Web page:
there were few casualties to the hostile Indians.
The final day’s march was on 9th July 1755. The route adopted
required the army to ford the Monongahela, march along the east
bank for 2 miles and then ford back for the final 7 mile approach
to the French fort.
Both river crossings were expected to be contested. Although signs
of Indian encampment were found there was no resistance to the
At around 1pm on Wednesday 9th July 1755 the army formed up around
Frazier’s Cabin on the western bank of the Monogahela for the
final 7 mile march to the fort. The troops set off apparently
without the previous elaborate system of outlying pickets, as it
was assumed there was to be no resistance and the fort would be
found abandoned. All were in high spirits and the drummers played
the Grenadier’s March.
They were wrong. A party of some 300 Indians and around 30 French
colonial troops came down the path and attacked the advanced party
of Lieutenant Colonel Gage and three companies of foot. Firing
broke out and the Indians fanned out down the flanks of the army
in a horse shoe attack.
Grenadier of the 48th Regiment; painting by David Morier
Sir John Saint Clair, the deputy quartermaster general, commanding
the working party, formed up his two companies of Virginians
(Polson and Peronnee) and two 6 pounder cannon.
The almost total lack of discipline and training in the British
and American troops was fatal.
The main body of troops came up from the rear and collided with
Gage’s retreating companies. The troops formed a mass into which
the Indians fired.
Sir Peter Halkett's 44th Regiment of Foot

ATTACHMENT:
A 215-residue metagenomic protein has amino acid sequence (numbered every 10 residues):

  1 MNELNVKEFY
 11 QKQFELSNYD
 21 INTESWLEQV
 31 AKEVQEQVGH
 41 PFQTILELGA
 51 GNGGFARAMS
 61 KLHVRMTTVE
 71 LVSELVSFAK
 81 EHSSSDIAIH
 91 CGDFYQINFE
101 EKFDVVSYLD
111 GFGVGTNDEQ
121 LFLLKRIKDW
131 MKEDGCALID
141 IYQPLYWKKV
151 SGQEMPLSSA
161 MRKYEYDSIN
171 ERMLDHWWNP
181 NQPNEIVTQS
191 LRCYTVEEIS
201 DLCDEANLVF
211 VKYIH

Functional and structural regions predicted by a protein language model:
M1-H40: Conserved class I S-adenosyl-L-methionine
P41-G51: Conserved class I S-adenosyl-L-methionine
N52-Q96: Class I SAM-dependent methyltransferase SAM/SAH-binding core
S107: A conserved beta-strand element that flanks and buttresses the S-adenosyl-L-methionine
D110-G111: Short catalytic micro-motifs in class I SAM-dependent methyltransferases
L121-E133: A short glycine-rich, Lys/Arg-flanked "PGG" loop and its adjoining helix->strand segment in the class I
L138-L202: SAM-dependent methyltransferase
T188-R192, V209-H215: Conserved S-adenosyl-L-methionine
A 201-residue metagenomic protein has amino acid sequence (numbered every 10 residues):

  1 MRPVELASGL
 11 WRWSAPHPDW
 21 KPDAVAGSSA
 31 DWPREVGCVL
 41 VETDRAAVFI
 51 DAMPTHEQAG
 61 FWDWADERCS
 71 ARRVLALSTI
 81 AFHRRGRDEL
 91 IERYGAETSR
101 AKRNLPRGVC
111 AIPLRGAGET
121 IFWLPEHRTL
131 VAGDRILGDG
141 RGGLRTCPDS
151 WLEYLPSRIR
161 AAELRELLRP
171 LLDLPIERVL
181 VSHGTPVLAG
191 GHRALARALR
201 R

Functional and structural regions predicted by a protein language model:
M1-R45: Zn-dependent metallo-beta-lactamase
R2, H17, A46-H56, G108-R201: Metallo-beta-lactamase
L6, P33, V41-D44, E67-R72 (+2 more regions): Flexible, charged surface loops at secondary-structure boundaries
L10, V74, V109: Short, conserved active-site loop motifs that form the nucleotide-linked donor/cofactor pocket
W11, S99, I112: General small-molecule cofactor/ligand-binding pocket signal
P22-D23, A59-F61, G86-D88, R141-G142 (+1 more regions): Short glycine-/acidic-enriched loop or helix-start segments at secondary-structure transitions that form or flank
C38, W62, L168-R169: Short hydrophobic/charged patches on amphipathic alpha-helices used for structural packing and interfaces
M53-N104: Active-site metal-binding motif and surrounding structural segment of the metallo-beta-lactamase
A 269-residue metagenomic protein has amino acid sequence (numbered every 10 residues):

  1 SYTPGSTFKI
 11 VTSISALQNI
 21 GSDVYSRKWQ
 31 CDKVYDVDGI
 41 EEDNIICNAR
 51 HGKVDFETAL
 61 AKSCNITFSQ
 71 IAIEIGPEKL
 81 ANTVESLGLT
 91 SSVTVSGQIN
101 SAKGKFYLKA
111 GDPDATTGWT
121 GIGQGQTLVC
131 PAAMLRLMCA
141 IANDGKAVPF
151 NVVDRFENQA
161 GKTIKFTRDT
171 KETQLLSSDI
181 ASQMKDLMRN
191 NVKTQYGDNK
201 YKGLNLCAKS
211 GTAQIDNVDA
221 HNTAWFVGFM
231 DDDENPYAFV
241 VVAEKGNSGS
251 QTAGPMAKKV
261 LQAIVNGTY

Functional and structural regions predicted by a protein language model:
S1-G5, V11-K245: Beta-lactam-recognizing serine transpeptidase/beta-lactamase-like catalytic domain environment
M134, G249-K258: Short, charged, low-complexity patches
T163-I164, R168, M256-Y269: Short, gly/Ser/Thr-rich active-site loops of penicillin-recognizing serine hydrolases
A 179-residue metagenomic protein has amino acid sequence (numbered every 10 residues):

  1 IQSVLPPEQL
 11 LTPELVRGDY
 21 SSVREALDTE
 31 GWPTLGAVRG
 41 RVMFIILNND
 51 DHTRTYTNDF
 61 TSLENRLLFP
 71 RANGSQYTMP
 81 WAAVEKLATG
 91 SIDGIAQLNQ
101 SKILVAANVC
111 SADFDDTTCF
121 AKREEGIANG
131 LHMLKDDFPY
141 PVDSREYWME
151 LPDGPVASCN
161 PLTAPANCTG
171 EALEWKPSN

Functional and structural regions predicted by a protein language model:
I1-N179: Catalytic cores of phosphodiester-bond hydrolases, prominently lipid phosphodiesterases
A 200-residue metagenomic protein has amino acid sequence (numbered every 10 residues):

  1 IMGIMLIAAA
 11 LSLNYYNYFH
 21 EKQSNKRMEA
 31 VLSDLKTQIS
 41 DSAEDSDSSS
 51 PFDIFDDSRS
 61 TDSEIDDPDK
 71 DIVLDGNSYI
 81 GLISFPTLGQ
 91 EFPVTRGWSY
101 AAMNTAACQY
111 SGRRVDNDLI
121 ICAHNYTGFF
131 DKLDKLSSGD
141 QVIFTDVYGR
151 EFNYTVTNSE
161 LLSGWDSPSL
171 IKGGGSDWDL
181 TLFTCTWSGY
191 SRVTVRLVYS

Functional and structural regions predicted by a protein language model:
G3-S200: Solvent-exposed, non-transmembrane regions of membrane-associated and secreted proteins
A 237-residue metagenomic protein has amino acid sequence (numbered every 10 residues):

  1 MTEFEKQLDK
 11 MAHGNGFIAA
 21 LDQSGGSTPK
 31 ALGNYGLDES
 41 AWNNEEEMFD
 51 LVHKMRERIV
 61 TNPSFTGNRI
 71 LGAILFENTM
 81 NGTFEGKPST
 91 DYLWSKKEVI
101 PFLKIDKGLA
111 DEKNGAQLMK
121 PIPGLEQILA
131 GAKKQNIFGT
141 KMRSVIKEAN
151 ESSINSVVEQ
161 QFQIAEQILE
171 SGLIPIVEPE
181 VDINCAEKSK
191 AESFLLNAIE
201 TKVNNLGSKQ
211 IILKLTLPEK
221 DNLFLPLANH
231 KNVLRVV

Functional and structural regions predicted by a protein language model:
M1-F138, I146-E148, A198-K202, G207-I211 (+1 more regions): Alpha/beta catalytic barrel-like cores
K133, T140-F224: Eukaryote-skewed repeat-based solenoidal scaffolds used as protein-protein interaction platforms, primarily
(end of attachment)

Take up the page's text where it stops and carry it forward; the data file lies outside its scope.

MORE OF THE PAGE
It seems that most of the casualties in the British Force were
inflicted through the troops shooting each other. The firing
generated a heavy pall of gunpowder smoke that was hemmed in by
the tree cover. After the battle many of the wounded were found to
have wounds from British musket balls rather than the smaller
calibre French issue.
Lt Col Gage attempted to take the high ground on the right flank,
but he was wounded and his soldiers refused to advance further.
The army finally fled back across the river and continued back
along its advance route until it reached Gist’s plantation on the
far side of the Youghiogheny.
Braddock had been shot in the lung
and helped from the field by Washington, Orme and other officers.
Captain Robert Orme painted in London by Sir Joshua Reynolds in
the years after the
Monongahela campaign. Orme found himself blamed for the failure
and resigned from the army
Sir Peter Halkett was killed with his younger son. Also killed
were: Captains Cholmley (48th), Tatton and Githius (44th), Shirley
(Braddock’s secretary and son of the Massachusetts’ Governor),